We’re located hundreds of miles from many small, isolated towns that have little access to arts and humanities collections and programs.
Cody, Wyoming (PRWEB) December 01, 2011
Students in grades 4-8, and their teachers, in the region of Northwest Wyoming are all smiles with "MILES," an educational program of the Buffalo Bill Historical Center in Cody, Wyoming.
This western museum complex just east of Yellowstone National Park is a popular field trip destination for area students. Now, thanks to a grant from the Sinclair Oil Corporation, a greater number of classrooms can visit—regardless of their distance from the facility.
Traveling under the auspices of the Center’s “MILES” (Museum Interpretation, Learning, and Enrichment for Students) program, students who are far enough away from Cody to necessitate an overnight stay have their transportation and lodging expenses covered. The grant enables students to visit the Center who might not otherwise have the opportunity.
To provide access to its collections and in-person programs for school children in the region, the Historical Center created the MILES program in 1999. This initiative makes overnight field trips a reality for schools that were previously unable to visit the Center because of distance and cost.
“We are a major social, educational, and cultural resource to the people—especially the school children—of our region,” explains School Programs Coordinator Megan Smith. “The goal of the MILES program is to allow school children and teachers in our area greater access to our collections, facilities, programs, and staff.”
An anomaly of sorts, this museum—easily on par with the nation’s greatest western museums—is situated in the northwest corner of Wyoming, a vast, sparsely populated, and rural state. “We’re located hundreds of miles from many small, isolated towns that have little access to arts and humanities collections and programs,” Smith continues. “The Historical Center addresses this challenge through vibrant educational outreach programming [videos, learning trunks, education kits, etc.] with area schools. Even so, as great as our materials are, they can only hint at a full museum and cultural experience.”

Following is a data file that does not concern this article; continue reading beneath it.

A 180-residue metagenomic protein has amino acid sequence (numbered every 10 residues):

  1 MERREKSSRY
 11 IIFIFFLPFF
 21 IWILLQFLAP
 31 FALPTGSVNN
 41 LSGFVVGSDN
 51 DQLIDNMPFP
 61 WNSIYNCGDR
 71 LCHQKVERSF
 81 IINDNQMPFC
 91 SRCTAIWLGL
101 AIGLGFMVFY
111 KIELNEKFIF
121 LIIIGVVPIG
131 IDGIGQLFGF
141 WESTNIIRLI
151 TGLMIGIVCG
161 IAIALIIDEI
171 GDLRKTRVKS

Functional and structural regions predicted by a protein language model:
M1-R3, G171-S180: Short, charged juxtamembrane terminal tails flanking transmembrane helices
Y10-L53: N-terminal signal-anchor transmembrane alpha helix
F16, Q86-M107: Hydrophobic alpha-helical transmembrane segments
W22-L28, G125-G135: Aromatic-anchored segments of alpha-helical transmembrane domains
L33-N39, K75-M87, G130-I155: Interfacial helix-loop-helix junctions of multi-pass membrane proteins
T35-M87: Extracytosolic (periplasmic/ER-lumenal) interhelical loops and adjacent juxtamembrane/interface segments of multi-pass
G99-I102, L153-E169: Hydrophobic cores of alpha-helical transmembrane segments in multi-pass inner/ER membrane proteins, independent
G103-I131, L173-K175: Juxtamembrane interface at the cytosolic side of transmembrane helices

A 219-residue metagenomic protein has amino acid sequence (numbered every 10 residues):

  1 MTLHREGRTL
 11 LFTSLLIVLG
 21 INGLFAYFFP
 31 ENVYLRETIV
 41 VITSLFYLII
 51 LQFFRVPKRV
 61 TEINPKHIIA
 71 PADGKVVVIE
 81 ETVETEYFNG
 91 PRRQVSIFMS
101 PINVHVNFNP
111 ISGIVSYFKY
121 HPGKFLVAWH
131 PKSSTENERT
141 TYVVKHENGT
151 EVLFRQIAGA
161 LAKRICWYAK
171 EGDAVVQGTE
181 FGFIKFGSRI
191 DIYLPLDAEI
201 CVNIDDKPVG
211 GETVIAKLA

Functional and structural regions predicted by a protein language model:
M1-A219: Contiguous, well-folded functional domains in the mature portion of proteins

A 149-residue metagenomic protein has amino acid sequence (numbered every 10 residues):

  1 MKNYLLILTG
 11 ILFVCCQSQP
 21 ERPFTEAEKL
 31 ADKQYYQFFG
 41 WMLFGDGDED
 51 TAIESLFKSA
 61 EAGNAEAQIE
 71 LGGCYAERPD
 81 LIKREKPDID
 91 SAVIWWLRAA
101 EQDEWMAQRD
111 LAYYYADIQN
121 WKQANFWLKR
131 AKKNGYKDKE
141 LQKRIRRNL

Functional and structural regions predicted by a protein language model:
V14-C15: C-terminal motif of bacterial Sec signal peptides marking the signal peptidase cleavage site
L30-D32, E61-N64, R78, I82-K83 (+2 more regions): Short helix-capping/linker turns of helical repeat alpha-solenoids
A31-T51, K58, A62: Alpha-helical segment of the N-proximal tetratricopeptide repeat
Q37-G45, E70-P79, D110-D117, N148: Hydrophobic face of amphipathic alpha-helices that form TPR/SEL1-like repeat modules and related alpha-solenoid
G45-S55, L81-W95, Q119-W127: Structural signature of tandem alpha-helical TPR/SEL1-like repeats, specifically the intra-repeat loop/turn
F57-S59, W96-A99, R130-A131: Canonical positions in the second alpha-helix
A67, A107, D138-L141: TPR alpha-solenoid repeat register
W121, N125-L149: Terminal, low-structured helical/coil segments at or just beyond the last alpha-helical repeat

MILES addresses curriculum benchmarks for several subjects in grades 4 – 8. The Center’s educators use a multiple learning approach that addresses the needs of different learning styles and increases student retention rates. The MILES program provides a content-rich, enjoyable, and participatory educational experience for students and their teachers in underserved, rural communities.
“Our MILES students visit a world-class museum in their own state/region and are able to connect with the objects that they have learned about in their classroom,” Smith adds. “They learn about the history of this area and see the objects that people used to make that history happen. The outing itself is also a life experience for the children since many have never ventured far from their homes.
“As they eat in restaurants, stay in motels, and travel with a group, they also learn about travel in general. MILES becomes more than just a trip; it becomes an adventure in every sense of the word.”
For more information, contact Smith at firstname.lastname@example.org or 307.578.4028.
Committed to connecting people with the Spirit of the American West since 1927, the Buffalo Bill Historical Center in Cody, Wyoming, weaves the varied threads of the western experience—history and myth, art and Native culture, firearms technology and the nature of Yellowstone—into the rich panorama that is the American West. The Center, an Affiliate of the Smithsonian Institution, is open all year long, but hours vary by season. For general information, visit http://www.bbhc.org, or call 307.587.4771.
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